Another source of data errors could be the information on hours. The ABS data shows hours worked declining reasonably consistently over time (see link in Pr Q’s original post). The data on hours uses worker surveys and it is hard to see how workers would substantially underestimate their hours worked between 1993 and 1998 while this underestimate did not occur prior to 1993.
    Re part time work, again the level of part-time work would not affect the results, it is the change in part time that would. I’m not sure that it has increased at a faster rate after 1993 than it did before.
    Re recovery from recession – It is not clear why this would be an explanation for the recovery from the 1990-91 recession, when multifactor productivity (MFP) growth was below average in the recovery from the 1974 recession and below average in the recovery from the 1982-83 recession. It needs to be shown why the 1990-91 recession was different, with more MFP growth in the aftermath than after previous recessions.
    Re the data: The latest data (updated since JQ’s blog of 2005 and 2001 Agenda article) shows that MFP growth was very strong in the 1990s – MFP growth from 1993 to 1998 was 2.3 percent, well above the average (from 1964 to 2003) of 1.3 percent. The latest cycle, from 1998 to 2003, had MFP growth of 1.1 percent, only a bit below the average.
    The average from 1993 to 2003 is 1.7 percent, which is still above the average.
    Even then, these MFP numbers significantly understate the ‘real’ productivity numbers, with unemployment falling over the 1990s and 2000s. Productivity data does not adequately deal with the effects of bringing unemployed resources into production. If an unemployed worker enters the workforce and produces below average output (which is likely), then this will reduce the productivity figures. Pr Q acknowledges this in his 2001 Agenda article.
    This effect occurs despite the fact that a person who was producing nothing is now producing something. The productivity numbers misleadingly indicate that bringing unemployed resources into production is a bad thing.
    Note that it is very difficult, if not impossible, to correct for this.
    JQ raises a valid question, why didn’t we see the benefits of micro reform earlier than 1993? Firstly, there can be a considerable lag from policy changes to productivity changes. Secondly, it could be argued that the very heavily regulated labour market prior to 1993 meant that it was very hard to achieve productivity gains, even with reforms outside the labour market.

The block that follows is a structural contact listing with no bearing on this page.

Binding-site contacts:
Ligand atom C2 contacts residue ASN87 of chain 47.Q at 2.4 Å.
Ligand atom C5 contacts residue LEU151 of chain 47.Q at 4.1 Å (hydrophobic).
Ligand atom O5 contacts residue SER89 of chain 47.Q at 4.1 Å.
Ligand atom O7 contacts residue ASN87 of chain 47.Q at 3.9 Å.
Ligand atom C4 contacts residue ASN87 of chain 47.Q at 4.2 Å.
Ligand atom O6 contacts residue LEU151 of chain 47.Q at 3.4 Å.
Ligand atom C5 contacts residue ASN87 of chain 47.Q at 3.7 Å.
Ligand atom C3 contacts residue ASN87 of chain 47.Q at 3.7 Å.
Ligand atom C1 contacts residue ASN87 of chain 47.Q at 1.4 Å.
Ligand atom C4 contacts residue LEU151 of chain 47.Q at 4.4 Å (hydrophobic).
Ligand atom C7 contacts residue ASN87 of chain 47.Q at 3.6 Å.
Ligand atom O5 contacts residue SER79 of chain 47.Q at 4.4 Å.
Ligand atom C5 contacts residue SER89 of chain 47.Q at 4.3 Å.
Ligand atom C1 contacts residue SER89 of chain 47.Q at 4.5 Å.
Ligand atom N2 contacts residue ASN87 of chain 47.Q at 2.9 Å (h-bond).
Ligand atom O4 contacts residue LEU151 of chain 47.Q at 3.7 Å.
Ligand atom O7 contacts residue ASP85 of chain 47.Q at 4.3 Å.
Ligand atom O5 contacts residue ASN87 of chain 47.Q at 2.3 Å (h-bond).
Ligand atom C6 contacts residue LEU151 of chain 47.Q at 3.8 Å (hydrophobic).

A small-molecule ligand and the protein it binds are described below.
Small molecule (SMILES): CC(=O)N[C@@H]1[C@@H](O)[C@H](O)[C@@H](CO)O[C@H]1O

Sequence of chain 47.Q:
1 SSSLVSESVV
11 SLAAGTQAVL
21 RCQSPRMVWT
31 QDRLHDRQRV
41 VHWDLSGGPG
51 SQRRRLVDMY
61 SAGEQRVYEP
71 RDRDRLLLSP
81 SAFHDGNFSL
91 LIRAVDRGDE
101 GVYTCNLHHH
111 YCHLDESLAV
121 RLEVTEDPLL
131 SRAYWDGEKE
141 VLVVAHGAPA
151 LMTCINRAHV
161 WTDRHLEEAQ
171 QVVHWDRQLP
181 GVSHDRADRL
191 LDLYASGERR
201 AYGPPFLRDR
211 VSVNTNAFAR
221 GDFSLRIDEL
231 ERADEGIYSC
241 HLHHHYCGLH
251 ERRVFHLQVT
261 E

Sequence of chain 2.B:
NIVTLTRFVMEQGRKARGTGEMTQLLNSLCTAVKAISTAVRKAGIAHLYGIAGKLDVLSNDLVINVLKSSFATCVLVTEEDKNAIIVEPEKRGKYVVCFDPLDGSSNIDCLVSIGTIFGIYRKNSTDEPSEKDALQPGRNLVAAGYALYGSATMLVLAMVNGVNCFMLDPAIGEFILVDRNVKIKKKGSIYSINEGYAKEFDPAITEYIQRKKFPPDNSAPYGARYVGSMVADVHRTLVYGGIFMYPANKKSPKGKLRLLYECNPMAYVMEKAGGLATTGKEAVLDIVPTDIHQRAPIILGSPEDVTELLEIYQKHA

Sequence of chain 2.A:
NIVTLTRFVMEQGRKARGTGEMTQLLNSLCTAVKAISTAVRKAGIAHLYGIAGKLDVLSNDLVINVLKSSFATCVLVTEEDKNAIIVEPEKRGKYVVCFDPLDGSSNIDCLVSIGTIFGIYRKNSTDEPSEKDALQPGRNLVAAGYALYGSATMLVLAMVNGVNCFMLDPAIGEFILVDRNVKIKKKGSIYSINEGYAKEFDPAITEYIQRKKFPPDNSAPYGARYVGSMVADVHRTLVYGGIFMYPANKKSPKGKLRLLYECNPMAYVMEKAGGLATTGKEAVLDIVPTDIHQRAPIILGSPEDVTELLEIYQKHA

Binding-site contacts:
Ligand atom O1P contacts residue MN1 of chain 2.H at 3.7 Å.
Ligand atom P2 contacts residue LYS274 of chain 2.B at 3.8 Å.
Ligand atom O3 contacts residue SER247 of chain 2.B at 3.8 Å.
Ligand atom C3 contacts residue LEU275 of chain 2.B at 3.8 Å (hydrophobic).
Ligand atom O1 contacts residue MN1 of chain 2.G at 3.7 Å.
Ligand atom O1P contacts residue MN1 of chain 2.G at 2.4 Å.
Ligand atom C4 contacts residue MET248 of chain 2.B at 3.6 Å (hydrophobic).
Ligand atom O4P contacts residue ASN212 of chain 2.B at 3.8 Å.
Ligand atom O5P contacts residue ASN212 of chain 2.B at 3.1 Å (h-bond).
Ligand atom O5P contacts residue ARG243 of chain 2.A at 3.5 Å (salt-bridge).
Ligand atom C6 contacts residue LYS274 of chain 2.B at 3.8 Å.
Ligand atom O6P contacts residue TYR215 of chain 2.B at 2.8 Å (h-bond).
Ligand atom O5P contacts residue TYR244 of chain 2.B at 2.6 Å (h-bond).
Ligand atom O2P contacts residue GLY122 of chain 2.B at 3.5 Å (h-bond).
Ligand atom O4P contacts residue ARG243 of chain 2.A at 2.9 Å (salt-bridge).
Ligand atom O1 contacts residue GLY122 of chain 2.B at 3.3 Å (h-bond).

6. jquiggin
    February 22nd, 2007 at 10:51 | #6

    A bunch of points here. I’ll just reply to one for now. As regards work intensity, I think it’s pretty clear that we saw a sign change in the 1990s. That is, up to that point, work intensity had generally declined for a century or more – this was an unmeasured productivity gain. By contrast, work intensity rose in the 1990s, an unmeasured productivity loss.

  7. Simonjm
    February 22nd, 2007 at 10:51 | #7

    JQ you know my pet topic is cognitive biases this blog may interest you.

    http://www.overcomingbias.com/
    brought to you by the Future of Humanity Institute at Oxford University,

  8. jquiggin
    February 22nd, 2007 at 11:17 | #8

    “The average from 1993 to 2003 is 1.7 percent, which is still above the average.”

    I’ve never believed this “productivity cycle” stuff, so I prefer not to throw out data, while waiting for a supposed end of cycle.

    Taking the entire period since 1993, the average rate is almost exactly equal to the long term average.

  9. O6
    February 22nd, 2007 at 11:22 | #9

    Having read the ABS paper on the changed method of estimation, I’m now not sure whether the new method is the same as other OECD countries use. Can we now say we really have productivity of 83% of the USA etc.?

  10. MP
    February 22nd, 2007 at 14:14 | #10

    “I’ve never believed this “productivity cycleâ€? stuff…”

    Pr Q – you seem to (implicitly) accept it in your Agenda paper of 2001.

  11. MP
    February 22nd, 2007 at 14:15 | #11

    Pr Q – where is your data that work intensity declined before 1990 and increased after then?

  12. jquiggin
    February 22nd, 2007 at 15:30 | #12

    #10 I didn’t think it was worth fighting over this in Agenda, but I’ve expressed my views many times.

    #11 This is well known to everyone except economists. Which part do you want to deny?

  13. jquiggin
    February 22nd, 2007 at 15:35 | #13

    On hours of work, it’s important to distinguish between part-time and full-time work so you can look at the trend in average hours for full-time workers. This fell consistently until around 1990, rose in the 1990s and has fallen back since, following exactly the same path as subjectively reported work intensity. There are obvious reasons for supposing that full-time hours of work will be positively correlated with work intensity.

    The graph here, headed Longer Hours for FT workers tells the story.

  14. MP
    February 22nd, 2007 at 18:39 | #14

    #12: It is well known to everyone except economists that Australians work longer than the rest of the developed world. Yet this is wrong. Since when does blind faith trump facts?

  15. jquiggin
    February 22nd, 2007 at 19:13 | #15

    Produce the facts on which you rely, and I’ll be happy to respond.

  16. Majorajam
    February 23rd, 2007 at 06:41 | #16